RESIDENTS, politicians and business leaders have been buoyed by signs Ealing's economy is beginning to pick up.
All agree there is a long way to go but new businesses and investment in the past few months have given cause for cheer.
The most recent development is the news that three new "quality retailers" will be moving into the ground floor of Lovelace House. It will be the first time the space would have been filled since the seven-storey building, the former site of the Daniel department store, was built in 2005.
Mainly flats, the two floors of retail space had been boarded up for years until the Gym Group moved into the first floor, opening in November.
This week Daniel, who own the building, announced plans to split the area into three large shops and said there was "demand from a variety of supermarket, hardware and leisure retailers to take the space."
David Highton, of West Ealing Neighbours, said: "I wish them good luck, it was an eyesore when it was boarded up. I think West Ealing has weathered the storms quite well. You don't see lots of boarded up shops, we've done better than that. It's tough out there but there's life in the high street yet."
The news follows the opening of Pret a Manger at the beginning of the month and asian restaurant Tuk Cho just after Christmas, both in Ealing Broadway.
And plans by the new owners of the Ealing Broadway Shopping Centre, Wereldhave, who bought it off Legal and General just before Christmas, to inject new life into the area.
The company has promised to meet with the Gazette in the coming weeks to describe some of their plans, but this week managing director Andrew Turton, said: "As a long-term investor, we're looking forward to exploring the ways we can further enhance the centre’s offering, tapping into its potential to better meet the needs of those who live and shop in Ealing.”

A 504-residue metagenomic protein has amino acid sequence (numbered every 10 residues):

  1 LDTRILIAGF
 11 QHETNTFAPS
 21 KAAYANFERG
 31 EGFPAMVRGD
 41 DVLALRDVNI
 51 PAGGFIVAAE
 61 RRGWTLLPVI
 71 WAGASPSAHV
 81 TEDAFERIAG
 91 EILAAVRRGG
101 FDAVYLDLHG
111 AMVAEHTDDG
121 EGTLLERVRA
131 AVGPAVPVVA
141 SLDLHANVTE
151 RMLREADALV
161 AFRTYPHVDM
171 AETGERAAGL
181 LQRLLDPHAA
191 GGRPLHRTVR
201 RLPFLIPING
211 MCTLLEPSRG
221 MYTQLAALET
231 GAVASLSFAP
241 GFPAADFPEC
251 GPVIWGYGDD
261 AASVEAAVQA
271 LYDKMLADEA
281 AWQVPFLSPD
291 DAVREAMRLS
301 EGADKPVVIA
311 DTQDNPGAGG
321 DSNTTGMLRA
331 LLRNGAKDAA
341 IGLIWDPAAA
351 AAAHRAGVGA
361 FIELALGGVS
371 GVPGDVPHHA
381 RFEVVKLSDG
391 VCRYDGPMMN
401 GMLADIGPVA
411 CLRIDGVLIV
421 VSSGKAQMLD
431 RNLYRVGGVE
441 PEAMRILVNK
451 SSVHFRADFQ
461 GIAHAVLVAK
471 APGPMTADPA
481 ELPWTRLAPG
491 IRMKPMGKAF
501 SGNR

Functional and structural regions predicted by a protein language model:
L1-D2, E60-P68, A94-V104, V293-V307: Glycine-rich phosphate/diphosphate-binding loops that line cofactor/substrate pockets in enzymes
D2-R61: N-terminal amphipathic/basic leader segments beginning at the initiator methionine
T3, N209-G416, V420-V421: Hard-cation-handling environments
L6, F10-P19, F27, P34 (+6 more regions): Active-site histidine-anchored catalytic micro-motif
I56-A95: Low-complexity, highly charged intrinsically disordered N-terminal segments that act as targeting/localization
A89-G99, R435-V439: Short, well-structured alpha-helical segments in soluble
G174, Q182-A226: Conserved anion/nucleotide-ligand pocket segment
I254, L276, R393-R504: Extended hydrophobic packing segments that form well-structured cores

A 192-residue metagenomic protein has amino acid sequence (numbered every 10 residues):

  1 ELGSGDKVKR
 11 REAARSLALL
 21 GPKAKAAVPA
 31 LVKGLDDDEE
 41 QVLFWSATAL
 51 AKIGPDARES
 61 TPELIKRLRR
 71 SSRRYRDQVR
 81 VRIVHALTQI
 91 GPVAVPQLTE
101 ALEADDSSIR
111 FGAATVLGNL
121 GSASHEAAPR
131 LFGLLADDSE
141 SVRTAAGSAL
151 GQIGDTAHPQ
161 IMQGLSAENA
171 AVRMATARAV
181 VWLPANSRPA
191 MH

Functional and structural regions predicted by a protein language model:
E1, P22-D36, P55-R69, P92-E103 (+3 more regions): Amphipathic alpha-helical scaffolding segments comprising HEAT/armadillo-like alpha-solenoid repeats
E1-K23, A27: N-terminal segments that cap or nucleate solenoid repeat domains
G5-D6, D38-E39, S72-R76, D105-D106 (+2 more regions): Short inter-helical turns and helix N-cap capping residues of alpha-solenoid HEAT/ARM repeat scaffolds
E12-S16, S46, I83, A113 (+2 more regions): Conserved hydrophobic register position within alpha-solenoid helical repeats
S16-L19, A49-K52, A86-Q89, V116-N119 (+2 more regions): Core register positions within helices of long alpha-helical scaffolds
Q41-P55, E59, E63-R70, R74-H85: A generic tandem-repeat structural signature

All this comes with a Premier Inn being built, and construction soon to start on another hotel (along with homes) replacing Westel House, both will join the Travelodge in Uxbridge Road
While work on Dicken's Yard's to bring 100,000 sq ft of shops and restaurants and 698 apartments, as well as work to bring Crossrail in 2018, continues.
Matthew Sims, general manager of Ealing Chamber of Commerce, is cautiously optimistic. He said: "It's going to take time for businesses to get their confidence back. But it's wonderful to see signs that regeneration work in Ealing is starting to flourish, it's long overdue."
Council leader Julian Bell said he hoped the recent developments were a sign of good things to come.
He added: "Things are still challenging but there are positive things on the horizon. I think that's why long-term investment decisions are being made in Ealing. I don't think we should get carried away but this is hopefully going to be a virtuous circle, success breeds success."